For example: "What is your address?", would be turned into five tokens. Like this:
Similarly, all training questions should be turned into the following tokens:
The purpose of the tokens is for NLP to compare the training tokens, with the user input when they interact with the chatbot.
However, before that happens, NLP needs to do some further processing to the training tokens, to identify the tokens that are more or less important when a match happens.
Highlighting Frequent Tokens
You can probably imagine that not all tokens are equally important.
NLP highlights more valuable tokens by identifying the ones that repeat within the same conversation. The idea is to identify the words/punctuation marks that are commonly used to trigger a specific conversation.
NLP goes through each conversation one by one, analyses the Conversation Tokens, and highlights the frequent ones. However, at this stage, it doesn't compare tokens belonging to other conversations.
For example, if we look at the training set for the Address Q&A. You will notice that the (?) is used in both expressions, however, (your) and (you) shouldn't count as repeating tokens as they are not exactly the same (well... not unless you live in the North of England 🤔).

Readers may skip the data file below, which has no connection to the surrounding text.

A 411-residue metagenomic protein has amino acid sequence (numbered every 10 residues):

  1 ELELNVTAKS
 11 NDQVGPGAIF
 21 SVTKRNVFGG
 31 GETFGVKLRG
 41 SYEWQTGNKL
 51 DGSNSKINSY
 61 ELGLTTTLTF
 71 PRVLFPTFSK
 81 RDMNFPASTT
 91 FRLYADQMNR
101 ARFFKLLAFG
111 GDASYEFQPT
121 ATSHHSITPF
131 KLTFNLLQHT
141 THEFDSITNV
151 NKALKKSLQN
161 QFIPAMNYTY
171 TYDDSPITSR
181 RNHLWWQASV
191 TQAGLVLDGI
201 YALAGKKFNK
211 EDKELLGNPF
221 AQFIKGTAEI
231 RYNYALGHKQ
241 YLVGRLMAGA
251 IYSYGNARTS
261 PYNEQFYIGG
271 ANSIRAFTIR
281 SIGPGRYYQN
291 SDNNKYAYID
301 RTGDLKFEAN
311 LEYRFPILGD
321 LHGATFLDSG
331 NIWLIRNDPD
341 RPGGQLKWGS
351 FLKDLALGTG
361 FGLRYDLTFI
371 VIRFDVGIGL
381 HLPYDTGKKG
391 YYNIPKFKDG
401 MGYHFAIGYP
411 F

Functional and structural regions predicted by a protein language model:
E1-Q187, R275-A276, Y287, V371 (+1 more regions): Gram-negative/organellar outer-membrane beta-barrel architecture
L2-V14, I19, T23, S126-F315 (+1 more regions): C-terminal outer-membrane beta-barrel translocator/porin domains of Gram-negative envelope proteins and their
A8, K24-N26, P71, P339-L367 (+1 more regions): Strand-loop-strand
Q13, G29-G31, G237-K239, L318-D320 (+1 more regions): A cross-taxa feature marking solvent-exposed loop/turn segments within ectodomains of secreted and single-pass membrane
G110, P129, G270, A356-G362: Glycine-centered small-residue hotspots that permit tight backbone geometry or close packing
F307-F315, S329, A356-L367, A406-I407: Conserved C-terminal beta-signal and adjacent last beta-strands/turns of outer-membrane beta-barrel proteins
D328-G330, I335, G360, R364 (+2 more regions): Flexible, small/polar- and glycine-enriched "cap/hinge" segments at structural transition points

While, if we look at the training set for the Phone Q&A. You will notice that (what), (phone) and (?) are used between both of the expressions.
Just like the frequent tokens for each conversation are highlighted as more important, NLP also identifies those tokens that keep repeating across different conversations. This is called Collision Detection.
The idea is that if the token (what) is used in training for multiple conversations, then you can imagine that matching that token is not as helpful as matching a unique or a highlighted token. Therefore, we should treat it as less important.
To understand this process better, it is best to visualise each conversation tokens as they belong to their respective set of tokens. As a result, we can display the highlighted tokens (in green) as a single token in each set. Like this:
As part of the Collision Detection step, NLP looks for duplicates between all conversations sets and marks them as collisions.
Following our example, we can compare the tokens on the left with the tokens on the right, and find 5 collisions (what), (is), (your), (you) and (?) and mark them as collisions (in red). Like this:
The NLP Model
Finally, we can represent the whole model in a Venn Diagram, where:
- Unique (blue) and Highlighted (green) Tokens — sit in their respective sets
- The Collision Tokens (red) — sit at the intersection of the sets
Matching User Expressions
Once your chatbot has a trained NLP Model, it can attempt to communicate with users.
Each time the user says something, NLP handles the input in the following steps:
- (1) find matching conversations
- (2) score the best match
- (3) respond to the user
Finding Matching Conversations